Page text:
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Friday 23, Oct 2015

  Ronda Rousey Is Most Tested UFC Fighter

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The United States Anti-Doping Agency has completed its first round of testing of Ultimate Fighting Championship (UFC) fighters. USADA posted the results on a new athlete test history website. The information is arranged by search criteria sorted by names, year, quarter, and more.

The anti-doping agency primarily focused on ensuring UFC athletes have received the necessary education to understand their rights and responsibilities under the new anti-doping program. The first round of testing took three months and testing happened both in and out-of-competition. The United States Anti-Doping Agency commented that an education initiative – including prohibited substances and methods, whereabouts requirements, the sample collection process, dietary supplement awareness, therapeutic use exemption rules, as well as the general rules and guidelines of competing clean – was a concurrent priority.

USADA conducted 81 tests of 50 UFC fighters to date and UFC women’s bantamweight champion Ronda Rousey was screened the most with five tests. She was followed by Thiago Alves, Bethe Correia, and Antonio Silva who have been tested four times; Anthony Johnson and Jimi Manuwa were tested three times. The list of UFC fighters who were tested twice included UFC featherweight champion Jose Aldo, Andrei Arlovski, Daniel Cormier, Todd Duffee, Cezar Ferreia, Claudia Gadelha, Alexander Gustafsson, Michael Johnson, Cris Justino, Conor McGregor, Dustin Poirier, and others while those who were tested only once included notable names like Vitor Belfort, Erick Silva, Ryan Bader, Josh Barnett, John Dodson, Dan Henderson, Johny Hendricks, UFC flyweight champion Demetrious Johnson, Roy Nelson, and Tyron Woodley.

USADA CEO Travis T. Tygart said on USADA’s website that we have had the opportunity to speak with many athletes during this initial program phase, and we have appreciated their passion for protecting clean sport and their dedication to participating in a comprehensive anti-doping program. Tygart added the first three months have been right on track with the program launch plan, which necessarily included a large emphasis on the vitally important athlete education efforts. Now, with the whereabouts filing process complete, we begin the rollout of the full strategic out-of-competition testing plan.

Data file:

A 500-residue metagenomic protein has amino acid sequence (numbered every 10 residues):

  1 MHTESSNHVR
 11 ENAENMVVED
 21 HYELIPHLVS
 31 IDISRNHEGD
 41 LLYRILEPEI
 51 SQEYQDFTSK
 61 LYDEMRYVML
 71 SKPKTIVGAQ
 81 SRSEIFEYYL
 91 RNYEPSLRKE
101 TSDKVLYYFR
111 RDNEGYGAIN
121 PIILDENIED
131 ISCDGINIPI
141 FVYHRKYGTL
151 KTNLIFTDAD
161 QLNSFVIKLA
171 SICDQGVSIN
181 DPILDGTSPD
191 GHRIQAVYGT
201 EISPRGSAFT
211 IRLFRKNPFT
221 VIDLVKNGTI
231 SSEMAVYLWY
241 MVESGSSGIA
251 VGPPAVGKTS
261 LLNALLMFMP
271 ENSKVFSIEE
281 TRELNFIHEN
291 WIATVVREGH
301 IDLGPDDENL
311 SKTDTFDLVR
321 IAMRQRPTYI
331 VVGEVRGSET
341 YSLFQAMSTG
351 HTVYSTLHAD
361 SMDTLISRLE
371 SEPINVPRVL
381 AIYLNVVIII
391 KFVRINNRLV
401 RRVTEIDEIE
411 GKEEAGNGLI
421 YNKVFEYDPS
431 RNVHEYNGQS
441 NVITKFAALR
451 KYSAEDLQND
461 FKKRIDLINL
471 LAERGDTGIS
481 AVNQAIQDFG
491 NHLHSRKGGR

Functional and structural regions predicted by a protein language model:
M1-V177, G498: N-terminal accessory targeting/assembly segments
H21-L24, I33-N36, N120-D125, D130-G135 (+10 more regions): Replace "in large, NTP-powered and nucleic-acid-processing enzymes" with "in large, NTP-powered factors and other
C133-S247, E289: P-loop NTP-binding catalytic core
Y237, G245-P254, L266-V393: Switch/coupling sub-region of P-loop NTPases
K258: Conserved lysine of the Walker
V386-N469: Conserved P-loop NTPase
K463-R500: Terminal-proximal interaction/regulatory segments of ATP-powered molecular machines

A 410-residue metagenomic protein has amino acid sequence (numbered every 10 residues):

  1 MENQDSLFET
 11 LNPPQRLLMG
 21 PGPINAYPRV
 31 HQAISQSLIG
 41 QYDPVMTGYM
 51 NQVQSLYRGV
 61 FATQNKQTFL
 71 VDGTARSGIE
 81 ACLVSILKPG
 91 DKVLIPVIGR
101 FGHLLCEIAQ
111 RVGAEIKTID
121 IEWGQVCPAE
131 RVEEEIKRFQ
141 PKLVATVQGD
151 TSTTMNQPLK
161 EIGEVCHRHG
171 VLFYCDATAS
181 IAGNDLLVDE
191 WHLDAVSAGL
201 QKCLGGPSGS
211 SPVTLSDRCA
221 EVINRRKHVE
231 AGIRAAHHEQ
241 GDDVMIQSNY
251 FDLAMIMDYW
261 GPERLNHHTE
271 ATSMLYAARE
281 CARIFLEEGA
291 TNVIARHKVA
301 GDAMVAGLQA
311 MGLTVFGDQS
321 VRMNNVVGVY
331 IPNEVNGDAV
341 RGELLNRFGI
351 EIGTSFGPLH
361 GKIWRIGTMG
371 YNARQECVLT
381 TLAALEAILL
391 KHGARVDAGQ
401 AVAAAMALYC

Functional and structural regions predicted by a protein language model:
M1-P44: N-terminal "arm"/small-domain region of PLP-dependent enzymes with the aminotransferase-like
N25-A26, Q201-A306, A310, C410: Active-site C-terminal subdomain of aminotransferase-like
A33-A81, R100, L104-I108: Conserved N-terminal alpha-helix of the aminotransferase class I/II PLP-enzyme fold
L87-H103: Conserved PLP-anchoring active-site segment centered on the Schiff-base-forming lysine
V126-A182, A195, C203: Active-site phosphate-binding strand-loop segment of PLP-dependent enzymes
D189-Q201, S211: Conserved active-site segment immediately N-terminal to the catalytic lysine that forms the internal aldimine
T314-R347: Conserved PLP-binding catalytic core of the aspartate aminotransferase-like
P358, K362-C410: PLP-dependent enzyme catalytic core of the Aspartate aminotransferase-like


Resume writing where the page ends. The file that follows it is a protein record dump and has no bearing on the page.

In the second and now-current phase, UFC fighters would be required to complete their whereabouts file so that they can be contacted and tested in an easier way during out-of-competition windows.

USADA was hired by UFC in June 2015 to conduct and control their anti-doping programs. As part of UFC’s Athlete Marketing and Development Program, USADA started serving as the independent third-party administrator of UFC’s year-round Anti-Doping Policy beginning on July 1, 2015. The premier anti-doping agency is renowned globally for its mission to preserve the integrity of competition and protect the rights of clean athletes. Under the association, the United States Anti-Doping Agency would be responsible for independently administering all areas of the UFC Anti-Doping Policy, including comprehensive education, testing, science and research, and results management. UFC also appointed Jeff Novitzky, the famed drug cop who almost singled-handedly took down BALCO, as UFC VP of Athlete Health & Performance in an attempt to restore credibility in the sport.

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Thursday 06, Aug 2015

  Global Sporting Bodies Make Calls For Probe Into Doping Allegations

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Global sporting bodies have called for a complete probe of the latest doping allegations that were made by Britain’s Sunday Times newspaper and Germany’s ARD/WDR broadcaster. The two organizations reported they had obtained secret data from International Association of Athletics Federations, the global athletics governing body, supplied by a whistleblower who was disgusted by the extent of doping.